God would strip Nineveh bare.

What made the idolatry of Nineveh all the worse is that they had been led to faith in the real God under Jonah and the revival that took place a hundred hears before.

Third, God would judge Nineveh and the Assyrians because of their arrogance and pride.

8   Are you better than No Amon [another name for Thebes in Egypt] That was situated by the River, That had the waters around her, Whose rampart was the sea, Whose wall was the sea?

9   Ethiopia and Egypt were her strength, And it was boundless; Put and Lubim were your helpers.

10  Yet she was carried away, She went into captivity; Her young children also were dashed to pieces At the head of every street; They cast lots for her honorable men, And all her great men were bound in chains.

The Assyrians had conquered the city of Thebes, here called No-Amon, in 663.

Like Nineveh, Thebes thought itself safe from attack because of it’s fortifications, location, and allies - yet the Assyrians had taken it.

The lesson ought not have been lost on them - but it was.

Why? Because of pride!

11  You also will be drunk; You will be hidden; You also will seek refuge from the enemy.

The terror they have used so effectively in causing their enemies to act like drunken men will now be visited on them.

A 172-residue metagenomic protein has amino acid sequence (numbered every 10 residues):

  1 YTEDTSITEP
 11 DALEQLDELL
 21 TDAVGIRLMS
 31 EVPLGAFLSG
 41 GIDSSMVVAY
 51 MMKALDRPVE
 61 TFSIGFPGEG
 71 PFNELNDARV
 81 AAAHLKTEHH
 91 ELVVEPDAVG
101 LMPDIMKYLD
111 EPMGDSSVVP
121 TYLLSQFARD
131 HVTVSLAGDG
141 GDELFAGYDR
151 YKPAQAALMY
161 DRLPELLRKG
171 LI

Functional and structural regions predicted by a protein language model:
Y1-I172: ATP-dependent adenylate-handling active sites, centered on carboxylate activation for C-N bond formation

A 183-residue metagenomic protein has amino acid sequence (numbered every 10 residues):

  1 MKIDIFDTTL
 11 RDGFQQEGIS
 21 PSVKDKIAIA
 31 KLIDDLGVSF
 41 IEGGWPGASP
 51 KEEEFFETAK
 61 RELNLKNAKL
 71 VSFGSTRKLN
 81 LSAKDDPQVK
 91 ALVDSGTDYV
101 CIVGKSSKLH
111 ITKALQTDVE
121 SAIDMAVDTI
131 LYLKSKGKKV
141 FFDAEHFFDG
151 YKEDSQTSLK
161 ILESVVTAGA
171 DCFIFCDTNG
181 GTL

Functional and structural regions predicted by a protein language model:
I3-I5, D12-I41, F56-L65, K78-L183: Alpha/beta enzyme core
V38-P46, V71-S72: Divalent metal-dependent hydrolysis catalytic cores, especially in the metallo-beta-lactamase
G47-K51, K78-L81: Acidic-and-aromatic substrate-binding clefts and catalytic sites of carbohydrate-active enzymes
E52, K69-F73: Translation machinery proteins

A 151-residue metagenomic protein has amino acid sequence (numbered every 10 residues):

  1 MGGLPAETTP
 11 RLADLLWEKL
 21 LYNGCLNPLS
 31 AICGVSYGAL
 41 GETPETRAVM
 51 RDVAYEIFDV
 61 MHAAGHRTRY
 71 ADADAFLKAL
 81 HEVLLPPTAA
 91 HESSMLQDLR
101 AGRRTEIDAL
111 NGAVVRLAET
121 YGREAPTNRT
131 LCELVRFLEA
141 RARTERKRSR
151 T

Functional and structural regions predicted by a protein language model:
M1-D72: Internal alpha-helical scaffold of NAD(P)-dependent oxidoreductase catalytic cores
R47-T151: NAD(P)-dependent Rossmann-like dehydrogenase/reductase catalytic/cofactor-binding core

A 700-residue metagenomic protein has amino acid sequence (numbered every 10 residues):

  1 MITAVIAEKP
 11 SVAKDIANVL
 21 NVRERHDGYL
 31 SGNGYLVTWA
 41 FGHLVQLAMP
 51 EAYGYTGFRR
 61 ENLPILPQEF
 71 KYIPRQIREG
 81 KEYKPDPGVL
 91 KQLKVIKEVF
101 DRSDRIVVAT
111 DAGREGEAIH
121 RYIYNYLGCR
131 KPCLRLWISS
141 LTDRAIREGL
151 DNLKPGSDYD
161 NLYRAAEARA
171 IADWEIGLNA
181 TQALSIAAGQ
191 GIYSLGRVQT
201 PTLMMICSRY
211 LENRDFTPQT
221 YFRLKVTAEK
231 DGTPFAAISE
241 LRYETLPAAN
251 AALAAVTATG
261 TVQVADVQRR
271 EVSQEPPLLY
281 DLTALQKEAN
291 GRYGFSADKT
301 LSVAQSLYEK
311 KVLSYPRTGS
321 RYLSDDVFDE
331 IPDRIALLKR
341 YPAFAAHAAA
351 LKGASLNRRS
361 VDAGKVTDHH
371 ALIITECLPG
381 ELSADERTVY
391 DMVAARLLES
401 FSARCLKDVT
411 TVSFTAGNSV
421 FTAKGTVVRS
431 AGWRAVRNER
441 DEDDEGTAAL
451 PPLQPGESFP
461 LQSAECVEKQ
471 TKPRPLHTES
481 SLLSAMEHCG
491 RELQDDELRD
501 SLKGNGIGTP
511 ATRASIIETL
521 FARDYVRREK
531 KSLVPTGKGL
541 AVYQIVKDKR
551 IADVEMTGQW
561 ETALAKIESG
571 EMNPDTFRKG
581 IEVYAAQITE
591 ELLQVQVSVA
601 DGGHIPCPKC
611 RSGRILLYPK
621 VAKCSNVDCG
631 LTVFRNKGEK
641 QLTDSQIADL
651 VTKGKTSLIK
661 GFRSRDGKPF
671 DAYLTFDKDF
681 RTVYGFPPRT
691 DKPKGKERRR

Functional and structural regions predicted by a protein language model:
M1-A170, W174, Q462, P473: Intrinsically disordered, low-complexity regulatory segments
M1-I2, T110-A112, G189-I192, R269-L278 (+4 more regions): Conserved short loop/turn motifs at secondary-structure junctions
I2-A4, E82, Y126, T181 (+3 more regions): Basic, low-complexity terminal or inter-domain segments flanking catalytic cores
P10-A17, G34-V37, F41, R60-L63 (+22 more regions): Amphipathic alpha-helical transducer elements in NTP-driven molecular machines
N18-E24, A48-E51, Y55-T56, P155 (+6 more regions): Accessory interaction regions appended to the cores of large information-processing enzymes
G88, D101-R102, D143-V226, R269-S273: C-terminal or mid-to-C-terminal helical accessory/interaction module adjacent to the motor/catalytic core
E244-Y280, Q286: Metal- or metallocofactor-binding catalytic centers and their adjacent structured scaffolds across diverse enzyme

12  All your strongholds are fig trees with ripened figs: If they are shaken, They fall into the mouth of the eater.

Their defenses will fall easily and then be sued by the enemy instead of against him.

13  Surely, your people in your midst are women! The gates of your land are wide open for your enemies; Fire shall devour the bars of your gates.

14  Draw your water for the siege! Fortify your strongholds! Go into the clay and tread the mortar! Make strong the brick kiln!

15  There the fire will devour you, The sword will cut you off; It will eat you up like a locust. Make yourself many—like the locust! Make yourself many—like the swarming locusts!

Nahum taunts them to prepare for war – it will not avail them!

16  You have multiplied your merchants more than the stars of heaven. The locust plunders and flies away.

17  Your commanders are like swarming locusts, And your generals like great grasshoppers, Which camp in the hedges on a cold day; When the sun rises they flee away, And the place where they are is not known.

18  Your shepherds slumber, O king of Assyria; Your nobles rest in the dust. Your people are scattered on the mountains, And no one gathers them.